(A longer version of this article by Wendy Pramik published in Country Living in 2011.)

Ohio Caverns: See crystal stalactites and stalagmites year round, no matter the weather

See crystal stalactites and stalagmites year round, no matter the weather


This year we took our son, Max, to a cave for his sixth birthday. Not because he’d been naughty, but because he likes to explore. And, it was raining.

Weather is irrelevant in a cave, where it’s always a reasonable 54 degrees and relatively dry no matter the outside conditions. So we set out for Ohio Caverns, an hour northwest of Columbus near West Liberty. Ohio Caverns is the largest of all the cave systems in Ohio, with 2 miles of surveyed passageways ranging from 30-feet to 103-feet deep. And, it’s open year round.

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  • Ohio's largest cave system
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These caverns are part of a 35-acre park in Champaign County and a member of the National Caving Association. I’m not sure what that means, but they’re a popular tourist destination that’s been operated by the same family for four generations, since opening as a tourist attraction in 1897.

Ohio Caverns offers several tour options focusing on the geology and history of the area. We took one called the “Natural Wonder Tour” that took us on an hourlong journey through sections of the cave that have white crystal formations.

We learned that the caverns were formed thousands of years ago when an underground river cut through ancient limestone and created vast rooms and passageways that later filled with beautiful crystal stalactites (which go downward) and stalagmites (which go upward).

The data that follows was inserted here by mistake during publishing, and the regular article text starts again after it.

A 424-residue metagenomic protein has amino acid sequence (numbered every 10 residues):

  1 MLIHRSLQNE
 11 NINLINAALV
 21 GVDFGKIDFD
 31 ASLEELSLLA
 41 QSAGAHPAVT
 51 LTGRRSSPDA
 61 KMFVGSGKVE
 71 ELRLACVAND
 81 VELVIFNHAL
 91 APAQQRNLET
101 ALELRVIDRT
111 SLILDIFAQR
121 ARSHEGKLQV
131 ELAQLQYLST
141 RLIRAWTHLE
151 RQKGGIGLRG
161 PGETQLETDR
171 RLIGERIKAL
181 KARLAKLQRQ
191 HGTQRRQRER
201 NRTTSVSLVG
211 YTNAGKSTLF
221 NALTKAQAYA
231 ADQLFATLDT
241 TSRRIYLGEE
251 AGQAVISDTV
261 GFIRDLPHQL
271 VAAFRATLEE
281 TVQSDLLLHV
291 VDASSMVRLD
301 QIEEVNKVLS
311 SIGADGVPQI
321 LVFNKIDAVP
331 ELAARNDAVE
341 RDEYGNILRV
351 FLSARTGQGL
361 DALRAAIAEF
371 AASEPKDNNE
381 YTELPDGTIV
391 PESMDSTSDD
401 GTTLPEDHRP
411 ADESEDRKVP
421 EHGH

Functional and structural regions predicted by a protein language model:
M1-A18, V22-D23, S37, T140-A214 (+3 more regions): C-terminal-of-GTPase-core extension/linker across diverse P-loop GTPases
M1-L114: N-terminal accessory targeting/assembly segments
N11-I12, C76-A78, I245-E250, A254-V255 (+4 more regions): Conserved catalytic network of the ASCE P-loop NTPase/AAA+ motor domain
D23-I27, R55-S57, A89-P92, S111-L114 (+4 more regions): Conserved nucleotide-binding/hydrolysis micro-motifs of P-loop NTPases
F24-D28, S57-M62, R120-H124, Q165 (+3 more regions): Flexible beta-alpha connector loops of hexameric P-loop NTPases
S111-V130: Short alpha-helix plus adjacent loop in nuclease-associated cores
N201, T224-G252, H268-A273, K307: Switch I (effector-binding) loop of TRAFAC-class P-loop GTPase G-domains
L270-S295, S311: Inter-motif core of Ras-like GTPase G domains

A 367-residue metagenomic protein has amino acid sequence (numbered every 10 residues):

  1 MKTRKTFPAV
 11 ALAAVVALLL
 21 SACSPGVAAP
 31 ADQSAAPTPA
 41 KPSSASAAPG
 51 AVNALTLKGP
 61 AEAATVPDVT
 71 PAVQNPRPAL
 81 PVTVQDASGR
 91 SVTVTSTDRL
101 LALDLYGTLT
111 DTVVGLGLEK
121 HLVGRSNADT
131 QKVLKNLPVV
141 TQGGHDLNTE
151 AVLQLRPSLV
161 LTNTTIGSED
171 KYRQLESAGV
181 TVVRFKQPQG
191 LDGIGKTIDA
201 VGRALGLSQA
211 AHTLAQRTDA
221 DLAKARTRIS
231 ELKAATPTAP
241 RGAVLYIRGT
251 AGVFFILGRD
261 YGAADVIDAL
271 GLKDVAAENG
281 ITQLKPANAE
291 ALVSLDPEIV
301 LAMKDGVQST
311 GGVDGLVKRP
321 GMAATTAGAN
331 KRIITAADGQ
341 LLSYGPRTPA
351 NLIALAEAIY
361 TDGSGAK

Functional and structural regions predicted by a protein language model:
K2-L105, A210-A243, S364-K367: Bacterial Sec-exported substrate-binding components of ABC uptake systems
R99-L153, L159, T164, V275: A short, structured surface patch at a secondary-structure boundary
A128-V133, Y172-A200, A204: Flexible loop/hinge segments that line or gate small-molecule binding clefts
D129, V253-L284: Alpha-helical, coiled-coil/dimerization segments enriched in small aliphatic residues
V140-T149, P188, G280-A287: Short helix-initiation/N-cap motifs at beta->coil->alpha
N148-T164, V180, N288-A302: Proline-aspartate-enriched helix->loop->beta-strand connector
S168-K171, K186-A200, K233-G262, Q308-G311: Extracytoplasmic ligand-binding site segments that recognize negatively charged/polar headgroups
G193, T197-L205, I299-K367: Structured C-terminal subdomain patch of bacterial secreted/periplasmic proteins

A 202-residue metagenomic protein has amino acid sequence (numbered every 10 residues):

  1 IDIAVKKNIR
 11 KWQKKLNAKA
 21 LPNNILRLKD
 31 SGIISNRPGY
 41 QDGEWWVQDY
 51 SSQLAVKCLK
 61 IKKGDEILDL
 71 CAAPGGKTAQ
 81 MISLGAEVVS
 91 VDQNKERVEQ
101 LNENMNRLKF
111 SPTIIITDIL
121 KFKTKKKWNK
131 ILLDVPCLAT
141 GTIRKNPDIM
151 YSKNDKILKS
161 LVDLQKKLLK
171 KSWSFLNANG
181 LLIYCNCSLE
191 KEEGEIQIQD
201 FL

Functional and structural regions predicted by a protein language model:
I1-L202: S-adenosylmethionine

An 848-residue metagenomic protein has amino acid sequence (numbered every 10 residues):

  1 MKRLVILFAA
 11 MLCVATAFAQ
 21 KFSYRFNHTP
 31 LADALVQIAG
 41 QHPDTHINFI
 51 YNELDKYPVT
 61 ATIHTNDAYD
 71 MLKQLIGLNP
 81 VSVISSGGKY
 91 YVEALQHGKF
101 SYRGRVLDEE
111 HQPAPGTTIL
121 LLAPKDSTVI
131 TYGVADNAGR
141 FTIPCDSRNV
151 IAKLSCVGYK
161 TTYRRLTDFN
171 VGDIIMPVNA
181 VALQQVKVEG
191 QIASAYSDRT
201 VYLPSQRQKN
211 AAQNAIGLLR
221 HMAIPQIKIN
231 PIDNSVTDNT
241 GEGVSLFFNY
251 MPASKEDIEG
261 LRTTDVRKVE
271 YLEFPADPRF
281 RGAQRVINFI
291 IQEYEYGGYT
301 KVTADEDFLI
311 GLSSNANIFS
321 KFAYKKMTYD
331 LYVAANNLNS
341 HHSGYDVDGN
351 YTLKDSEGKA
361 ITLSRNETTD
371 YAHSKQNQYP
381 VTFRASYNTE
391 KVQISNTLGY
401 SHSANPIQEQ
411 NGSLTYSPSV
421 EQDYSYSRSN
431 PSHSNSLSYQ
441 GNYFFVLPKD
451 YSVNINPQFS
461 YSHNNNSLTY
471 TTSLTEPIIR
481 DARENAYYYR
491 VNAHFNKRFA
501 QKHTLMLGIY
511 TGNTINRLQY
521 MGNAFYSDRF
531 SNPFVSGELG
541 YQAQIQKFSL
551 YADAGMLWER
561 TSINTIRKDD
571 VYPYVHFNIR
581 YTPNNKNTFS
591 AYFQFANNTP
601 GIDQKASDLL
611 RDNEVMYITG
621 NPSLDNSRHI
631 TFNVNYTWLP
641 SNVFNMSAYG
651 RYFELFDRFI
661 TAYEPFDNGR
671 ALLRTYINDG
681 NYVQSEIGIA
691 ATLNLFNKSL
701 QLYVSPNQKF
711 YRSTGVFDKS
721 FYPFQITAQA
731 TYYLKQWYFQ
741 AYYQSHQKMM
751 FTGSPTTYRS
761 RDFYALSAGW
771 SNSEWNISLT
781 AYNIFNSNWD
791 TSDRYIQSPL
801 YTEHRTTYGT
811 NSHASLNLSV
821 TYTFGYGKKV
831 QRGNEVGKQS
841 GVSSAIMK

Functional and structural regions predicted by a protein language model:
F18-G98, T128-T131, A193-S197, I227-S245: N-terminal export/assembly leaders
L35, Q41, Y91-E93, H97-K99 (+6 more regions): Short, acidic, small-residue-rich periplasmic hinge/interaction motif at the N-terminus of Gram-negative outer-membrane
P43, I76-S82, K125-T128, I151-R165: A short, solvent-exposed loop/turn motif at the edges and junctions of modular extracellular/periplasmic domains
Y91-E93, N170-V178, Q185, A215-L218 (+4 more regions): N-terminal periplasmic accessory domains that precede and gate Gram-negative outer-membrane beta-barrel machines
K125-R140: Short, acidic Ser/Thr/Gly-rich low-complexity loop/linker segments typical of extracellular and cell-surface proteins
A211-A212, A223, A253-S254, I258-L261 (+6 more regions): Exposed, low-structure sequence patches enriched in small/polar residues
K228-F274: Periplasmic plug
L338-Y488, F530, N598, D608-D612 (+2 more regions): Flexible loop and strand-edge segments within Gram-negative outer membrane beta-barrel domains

We also learned not to touch the walls, as our group walked single file through the passageways. Most of the stalactite and stalagmite formations are still active. It can take 500 years for a cubic inch of calcite crystal to form. Touching them can stop the process, as we were warned (maybe a little too often).

Touching them also can discolor the crystals, as we discovered in an area called the Big Room, which has hundreds of formations. One crystal used to be called the “Good Luck Crystal.” As people passed, they’d touch it, leaving behind an ugly brown stain that’s still visible today. In 1926, a no-touching rule was established in the caverns, and the crystal was renamed the “Dirty Crystal.”

We also entered an area called Fantasy Land, where there are bunches of soda straws and helictites, including the Old Town Pump, which resembles a hand pump.

The best part of the tour, though, was seeing the Crystal King. Appearing like a giant, sparkling carrot, it’s the largest free-hanging stalactite in Ohio, measuring 4 feet, 10.5 inches long. It’s estimated to weigh more than 400 pounds and could be more than 200,000 years old.

The tour ends in the Jewel Room, which contains lots of colored crystals, from blue to orange to white to reddish black, making this area great for photos – so great in fact that a camera is set up to take your portrait.